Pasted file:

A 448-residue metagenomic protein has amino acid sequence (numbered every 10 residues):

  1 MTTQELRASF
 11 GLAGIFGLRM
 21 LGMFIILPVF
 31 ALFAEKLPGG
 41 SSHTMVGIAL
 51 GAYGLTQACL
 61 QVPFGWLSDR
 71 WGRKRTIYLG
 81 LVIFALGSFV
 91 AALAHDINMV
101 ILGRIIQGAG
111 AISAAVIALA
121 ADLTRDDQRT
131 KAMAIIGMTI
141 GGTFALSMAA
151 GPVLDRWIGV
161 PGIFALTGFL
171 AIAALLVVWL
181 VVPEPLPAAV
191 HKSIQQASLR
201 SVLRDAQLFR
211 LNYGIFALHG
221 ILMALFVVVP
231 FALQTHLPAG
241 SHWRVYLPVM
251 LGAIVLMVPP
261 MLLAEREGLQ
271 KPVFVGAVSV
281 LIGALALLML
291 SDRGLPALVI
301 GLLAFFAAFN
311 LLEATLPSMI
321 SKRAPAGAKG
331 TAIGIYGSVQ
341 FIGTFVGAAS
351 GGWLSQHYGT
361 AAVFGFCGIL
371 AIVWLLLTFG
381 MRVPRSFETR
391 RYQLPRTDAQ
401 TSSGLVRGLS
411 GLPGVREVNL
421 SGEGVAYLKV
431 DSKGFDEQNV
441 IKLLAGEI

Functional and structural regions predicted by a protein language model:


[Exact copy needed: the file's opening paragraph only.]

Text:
A 448-residue metagenomic protein has amino acid sequence (numbered every 10 residues):